Vegan Food Guide to Get You Through Self-Isolation

While everything seems to be changing by the minute in light of the coronavirus (COVID-19), altering what we’ve come to know as normal, it’s no surprise that we may feel a bit overwhelmed. But we can make the most of this stay-at-home situation and find happiness in a pantry full of good vegan food.

Unlike most pus-filled cows’ milk, milks made from plants typically have long shelf lives – plus, there are lots to choose from. Whether you’re making a nutrient-rich curry, upping your caffeine intake for extra energy, or baking away the boredom, there’s a vegan milk for everything.

Almonds, pistachios, walnuts, and cashews are great sources of protein, healthy fats, and vitamins. Tiny but mighty, nuts are a staple in any pantry. Unshelled almonds can be kept in a cool, dry place for years. In the freezer, pistachios keep for about six months and cashews for up to a year. Walnuts – if refrigerated in an airtight container – can last for about a year.

End of the world or not, chocolate is there for us. On average, dark chocolate keeps for two years from the day it was made or about one year from the time you open it.

Pasta and rice can be stored for a long time in the cupboard, but there are more grain products to explore when the time comes to get creative in the kitchen, including oats, barley, buckwheat, couscous, bulgur, spelt, and quinoa.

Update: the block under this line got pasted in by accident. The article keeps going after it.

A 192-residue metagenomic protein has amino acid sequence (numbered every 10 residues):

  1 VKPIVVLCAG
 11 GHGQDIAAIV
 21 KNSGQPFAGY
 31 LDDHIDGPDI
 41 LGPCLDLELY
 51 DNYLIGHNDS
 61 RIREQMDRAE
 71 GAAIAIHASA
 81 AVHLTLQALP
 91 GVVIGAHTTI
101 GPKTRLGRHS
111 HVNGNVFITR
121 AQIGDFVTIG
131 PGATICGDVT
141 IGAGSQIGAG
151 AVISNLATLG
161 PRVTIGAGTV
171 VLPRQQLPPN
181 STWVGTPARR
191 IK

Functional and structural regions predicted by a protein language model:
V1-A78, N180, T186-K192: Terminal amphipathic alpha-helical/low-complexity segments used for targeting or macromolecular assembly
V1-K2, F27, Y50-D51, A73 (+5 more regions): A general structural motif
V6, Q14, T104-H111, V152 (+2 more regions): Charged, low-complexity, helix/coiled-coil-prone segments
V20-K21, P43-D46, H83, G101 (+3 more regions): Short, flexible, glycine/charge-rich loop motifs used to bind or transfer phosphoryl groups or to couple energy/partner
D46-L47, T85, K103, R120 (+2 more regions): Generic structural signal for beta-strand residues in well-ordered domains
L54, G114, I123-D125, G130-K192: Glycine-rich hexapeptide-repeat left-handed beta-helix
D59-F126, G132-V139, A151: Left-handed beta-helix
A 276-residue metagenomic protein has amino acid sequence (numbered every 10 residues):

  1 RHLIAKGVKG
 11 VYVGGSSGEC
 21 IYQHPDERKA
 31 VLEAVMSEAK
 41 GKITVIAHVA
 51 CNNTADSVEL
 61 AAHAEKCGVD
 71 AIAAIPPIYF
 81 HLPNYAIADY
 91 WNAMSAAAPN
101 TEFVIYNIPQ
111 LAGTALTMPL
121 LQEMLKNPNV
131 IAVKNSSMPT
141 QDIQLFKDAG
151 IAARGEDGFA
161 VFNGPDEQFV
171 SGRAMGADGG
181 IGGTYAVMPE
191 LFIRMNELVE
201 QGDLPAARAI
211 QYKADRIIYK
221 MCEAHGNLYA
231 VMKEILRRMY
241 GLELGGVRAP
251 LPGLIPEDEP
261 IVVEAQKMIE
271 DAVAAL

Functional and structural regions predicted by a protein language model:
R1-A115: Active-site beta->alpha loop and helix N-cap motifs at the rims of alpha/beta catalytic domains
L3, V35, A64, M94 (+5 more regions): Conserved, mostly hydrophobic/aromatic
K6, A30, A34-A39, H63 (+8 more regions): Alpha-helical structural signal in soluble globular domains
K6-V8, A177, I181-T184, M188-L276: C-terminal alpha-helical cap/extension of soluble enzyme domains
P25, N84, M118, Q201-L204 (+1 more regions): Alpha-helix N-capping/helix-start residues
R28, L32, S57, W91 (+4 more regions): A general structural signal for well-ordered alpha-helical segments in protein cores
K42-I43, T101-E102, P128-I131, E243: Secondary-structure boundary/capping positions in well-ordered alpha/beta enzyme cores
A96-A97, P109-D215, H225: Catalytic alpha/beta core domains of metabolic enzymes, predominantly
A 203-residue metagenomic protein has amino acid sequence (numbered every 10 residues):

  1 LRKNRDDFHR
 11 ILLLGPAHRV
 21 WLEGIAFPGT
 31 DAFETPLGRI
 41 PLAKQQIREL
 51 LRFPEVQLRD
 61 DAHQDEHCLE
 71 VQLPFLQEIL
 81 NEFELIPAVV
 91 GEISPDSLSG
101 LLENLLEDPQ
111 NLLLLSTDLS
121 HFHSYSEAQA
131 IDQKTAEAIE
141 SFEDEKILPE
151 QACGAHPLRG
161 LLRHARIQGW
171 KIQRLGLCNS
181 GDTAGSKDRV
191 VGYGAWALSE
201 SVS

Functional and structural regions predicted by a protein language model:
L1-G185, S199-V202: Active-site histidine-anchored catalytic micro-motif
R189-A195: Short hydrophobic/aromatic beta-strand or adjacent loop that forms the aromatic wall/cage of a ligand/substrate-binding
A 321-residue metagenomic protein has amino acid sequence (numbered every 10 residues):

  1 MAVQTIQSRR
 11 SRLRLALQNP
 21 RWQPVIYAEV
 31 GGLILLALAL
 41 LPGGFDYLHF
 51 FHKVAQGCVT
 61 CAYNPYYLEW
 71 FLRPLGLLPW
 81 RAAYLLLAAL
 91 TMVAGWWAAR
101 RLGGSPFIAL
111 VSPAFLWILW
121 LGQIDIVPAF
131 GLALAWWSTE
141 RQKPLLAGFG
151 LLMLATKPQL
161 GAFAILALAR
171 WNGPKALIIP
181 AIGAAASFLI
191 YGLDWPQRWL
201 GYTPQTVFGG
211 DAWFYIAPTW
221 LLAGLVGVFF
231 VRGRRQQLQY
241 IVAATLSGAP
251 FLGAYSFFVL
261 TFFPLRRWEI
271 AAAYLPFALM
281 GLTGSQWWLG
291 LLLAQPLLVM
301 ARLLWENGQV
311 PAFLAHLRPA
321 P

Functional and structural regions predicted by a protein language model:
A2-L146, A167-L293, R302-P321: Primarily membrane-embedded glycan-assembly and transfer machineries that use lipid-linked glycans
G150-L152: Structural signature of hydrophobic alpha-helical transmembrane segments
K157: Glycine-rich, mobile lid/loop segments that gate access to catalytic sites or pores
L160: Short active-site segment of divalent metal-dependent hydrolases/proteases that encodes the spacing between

Tofu is made of soya beans and is extremely versatile – after all, it’s been enjoyed for thousands of years. It keeps for several months if unopened and can also be frozen. Keep tempeh in the freezer and it’ll last about 10 months. It’s made of fermented soya beans and, like tofu, can absorb all sorts of flavours.

Black beans, kidney beans, butter beans, lentils, peas, and chickpeas are all fantastic goods to keep in the house at all times. They’re versatile, good for you, protein-packed, and easy to store. Also, you won’t have to worry about the “use by” date, which is ideal.

Vegetables: get your five a day with some tinned or frozen veg. Tomatoes, mushrooms, sweetcorn, spinach, sprouts, kale, carrots – if you can name it, there’s probably a tinned or frozen version of it. You can prepare your own frozen veg by buying fresh ones in season, chopping them up, and storing them in the freezer to use in sauces, soups, and more. (source:

To store your fresh, dry or frozen food use our reusable silicone food bags, lunch boxes and food wraps, beeswax food wraps. Say Yes to Life, Earth Thanks! 🌿


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